Last month, a Newark policeman risked his life when he jumped into the frigid Passaic River to rescue a man who was trying to escape capture.
The man was driving a stolen minivan in the North Ward of Newark. When police tried to pull Amir Sinclair Copeland over, he sped off, leading police to McCarter Highway, where he was finally stopped. Rather than face arrest, the 24-year old man jumped into the river.
Just three days earlier, Copeland was arrested in Union for possession of a stolen car. Until this year, he would have had to post considerable bail before he was let back out on the street.
But because of a new bail reform law in New Jersey that took effect in January, Copeland did not have to post any bail and was set free almost immediately to menace our community.
What happened with Copeland is not an exception, but is becoming increasingly common in Newark and across the state.
Over the first two months of the law being enacted, the public has witnessed multiple cases in which high-risk defendants across New Jersey were released, including a "convicted sex offender accused of trying to solicit sexual favors from a 12-year-old girl"; a man arrested twice in three days for breaking into two Middlesex County businesses, as well as a man arrested twice in three weeks, first for a gun charge and then for aggravated assault.
Last month in Newark, a man who was charged with possession and distribution of Controlled Dangerous Substances (CDS) near a public park and on school property was rearrested 11 days later for possession and distribution of heroin, among other drugs. Another man was arrested three times within eight days for burglarizing a church in the East Ward.
Despite all these examples, and surely more to come, I am not opposed to bail reform.
In New Jersey, bail reform was long overdue. It is encouraging to see leaders in Trenton from both sides of the political aisle collaborating and responding with action.
The new law, the Bail Reform and Speed Trial Act, replaces cash bail with "a computer-based risk automated risk assessment, known as the Public Safety Assessment". Judges now utilize the assessment to determine whether to hold a defendant in jail until trial.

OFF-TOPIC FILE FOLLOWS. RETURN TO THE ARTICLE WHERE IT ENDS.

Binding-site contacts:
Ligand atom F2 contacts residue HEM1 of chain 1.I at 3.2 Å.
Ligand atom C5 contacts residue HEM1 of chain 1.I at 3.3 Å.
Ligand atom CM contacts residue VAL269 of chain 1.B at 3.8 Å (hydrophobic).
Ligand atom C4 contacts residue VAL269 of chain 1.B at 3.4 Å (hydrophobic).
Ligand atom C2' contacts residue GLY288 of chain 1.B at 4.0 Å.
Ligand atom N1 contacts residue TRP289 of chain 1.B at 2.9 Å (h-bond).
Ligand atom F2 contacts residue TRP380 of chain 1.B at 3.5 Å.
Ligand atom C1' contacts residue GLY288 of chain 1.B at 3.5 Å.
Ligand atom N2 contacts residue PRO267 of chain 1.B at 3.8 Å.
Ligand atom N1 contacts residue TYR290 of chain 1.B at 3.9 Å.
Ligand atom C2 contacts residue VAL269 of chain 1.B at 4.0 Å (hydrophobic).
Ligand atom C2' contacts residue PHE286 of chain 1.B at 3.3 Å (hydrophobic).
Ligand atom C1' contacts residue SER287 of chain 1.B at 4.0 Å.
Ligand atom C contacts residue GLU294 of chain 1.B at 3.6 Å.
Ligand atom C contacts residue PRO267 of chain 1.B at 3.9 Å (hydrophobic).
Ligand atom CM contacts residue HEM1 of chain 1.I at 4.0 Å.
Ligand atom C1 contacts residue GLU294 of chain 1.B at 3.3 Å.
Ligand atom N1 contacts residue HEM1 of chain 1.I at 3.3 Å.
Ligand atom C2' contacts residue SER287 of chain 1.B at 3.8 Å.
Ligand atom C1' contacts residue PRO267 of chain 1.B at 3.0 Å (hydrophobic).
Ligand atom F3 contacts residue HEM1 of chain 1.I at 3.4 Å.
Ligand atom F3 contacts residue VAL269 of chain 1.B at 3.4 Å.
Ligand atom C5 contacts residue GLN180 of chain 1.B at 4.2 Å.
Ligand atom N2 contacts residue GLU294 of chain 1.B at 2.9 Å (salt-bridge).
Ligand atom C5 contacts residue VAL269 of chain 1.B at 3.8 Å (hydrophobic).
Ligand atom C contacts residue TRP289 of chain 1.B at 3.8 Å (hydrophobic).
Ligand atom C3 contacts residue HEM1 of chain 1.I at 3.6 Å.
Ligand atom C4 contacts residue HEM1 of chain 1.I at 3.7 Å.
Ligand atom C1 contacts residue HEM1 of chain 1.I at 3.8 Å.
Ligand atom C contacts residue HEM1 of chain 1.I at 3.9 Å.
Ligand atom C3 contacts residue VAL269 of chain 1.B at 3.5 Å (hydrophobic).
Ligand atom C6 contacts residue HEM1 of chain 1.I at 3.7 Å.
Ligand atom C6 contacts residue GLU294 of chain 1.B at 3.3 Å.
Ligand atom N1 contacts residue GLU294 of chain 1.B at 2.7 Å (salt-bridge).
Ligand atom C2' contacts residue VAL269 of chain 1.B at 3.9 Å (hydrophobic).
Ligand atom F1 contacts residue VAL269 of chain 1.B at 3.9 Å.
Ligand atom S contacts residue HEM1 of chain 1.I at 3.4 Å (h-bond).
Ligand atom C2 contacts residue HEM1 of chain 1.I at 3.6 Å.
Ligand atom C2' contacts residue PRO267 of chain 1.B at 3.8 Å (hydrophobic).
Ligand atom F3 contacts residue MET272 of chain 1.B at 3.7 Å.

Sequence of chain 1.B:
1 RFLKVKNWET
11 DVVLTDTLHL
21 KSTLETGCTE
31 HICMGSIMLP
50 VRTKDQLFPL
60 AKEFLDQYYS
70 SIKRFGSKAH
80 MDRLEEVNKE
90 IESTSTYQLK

The reform offers a promising solution to combat implicit bias and inequality, which persists throughout our nation's criminal justice system. The reforms address the paralyzing effects that imprisonment can have on low-income families and minorities.
This is a step in the right direction, especially for defendants who clearly present a low-risk of failing to appear in court, committing another offense or committing a violent offense. The law also makes it easier to prevent dangerous criminals from paying their way out of jail by holding them without bail.
However, the law contains a variety of loopholes that must be immediately addressed. Evidence shows that risk assessment is failing. For example, the risk assessment does not take pending cases into consideration. A person may show a low number of convictions, but have several pending arrests.
It is crucial to gain a deeper understanding of the assessment's algorithm and other tools that are being utilized to assess a defendant's risk level.
It is also important to invest in a comprehensive training program for pretrial services employees that will better equip them to use these assessment tools effectively. Enhanced training will give pretrial services employees the resources they need to better determine risk level and ensure that individuals who are a safety threat are not released before trial. Increased investment in strong supervision and monitoring procedures is another essential component of the new bail reform legislation.
Having worked to reform the Essex County Juvenile Justice program for the last 13 years, I have seen firsthand that increased supervision and proactive correctional procedures have reduced the number of juveniles in detention and the same is possible for adults.
The reality is that under our state's current bail reform laws, our communities will see an increase in the number of defendants released before trial. Exposing our communities even to a single violent crime that could have been prevented from a stronger risk assessment or enhanced supervision is one crime too many.
New Jersey has already witnessed multiple high-risk defendants like Amir Sinclair Copeland released under the bail reform law in its first two months of operation, making the need for adjustments to the law even more urgent.
The safety of our children and our communities is at stake, and I urge our legislators to come together to enact swift revisions to address these loopholes.
Anibal Ramos Jr. is a councilman from the North Ward in Newark serving his third term.